1 killed as earthquake rattles Guatemala, Mexico shaken

The aftermath after a 6.6 magnitude earthquake stroke at the Mexico-Guatemala border in the village of Quetzaltenango on June 14, 2017.
The aftermath after a 6.6 magnitude earthquake stroke at the Mexico-Guatemala border in the village of Quetzaltenango on June 14, 2017.PHOTO: EPA

GUATEMALA CITY, Guatemala (Reuters) - A strong earthquake hit southwestern Guatemala near the border with Mexico in the early hours of Wednesday (June 14), killing one person after a church collapsed and cutting power, officials said.

The 6.9-magnitude quake damaged buildings in the neighbouring southern Mexican state of Chiapas, authorities said, but there were no immediate reports of deaths in Mexico.

"The earthquake was felt throughout the national territory and damage assessment has begun," said Julio Sanchez, spokesman for Guatemala's Conred national disaster centre.

The earthquake hit 15km west-northwest of the city of San Marcos, at around 1.30am local time (0730 GMT) at a relatively deep 111 km, the United States Geological Survey (USGS) reported. The shallower the quake, the more dangerous it could be.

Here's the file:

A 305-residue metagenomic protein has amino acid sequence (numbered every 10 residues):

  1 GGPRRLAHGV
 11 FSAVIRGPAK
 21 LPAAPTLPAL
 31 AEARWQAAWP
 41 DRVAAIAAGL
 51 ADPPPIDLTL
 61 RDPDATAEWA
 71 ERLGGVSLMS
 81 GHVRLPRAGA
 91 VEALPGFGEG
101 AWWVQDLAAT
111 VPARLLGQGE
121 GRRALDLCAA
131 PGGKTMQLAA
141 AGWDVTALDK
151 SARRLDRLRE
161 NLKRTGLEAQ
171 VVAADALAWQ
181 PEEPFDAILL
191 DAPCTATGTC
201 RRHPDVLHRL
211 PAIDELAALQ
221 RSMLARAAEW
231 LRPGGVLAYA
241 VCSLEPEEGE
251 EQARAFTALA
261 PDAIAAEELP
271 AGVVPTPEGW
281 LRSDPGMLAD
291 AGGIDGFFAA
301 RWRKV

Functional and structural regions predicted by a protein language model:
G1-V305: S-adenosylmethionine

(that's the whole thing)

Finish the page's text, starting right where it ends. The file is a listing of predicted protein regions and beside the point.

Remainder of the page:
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An aftershock struck around 20 minutes later, the agency said.

Power went off in the Guatemalan departments of Retalhuleu, Quetzaltenango and Suchitepequez, authorities said. A church collapsed in San Sebastian, Retalhuleu, killing one person, emergency services reported.

The Civil Protection Authority in Mexico's Chiapas posted photos on Twitter showing damaged buildings and homes.

The USGS initially reported the quake, which struck when many residents were asleep, as a magnitude 7.0.

The Hawaii-based Pacific Tsunami Warning Centre said that based on available data there was no tsunami threat from the quake.

In late 2012, a far shallower 7.4-magnitude quake off the coast of Guatemala near the Mexican border killed at least 48 people and trapped others under rubble.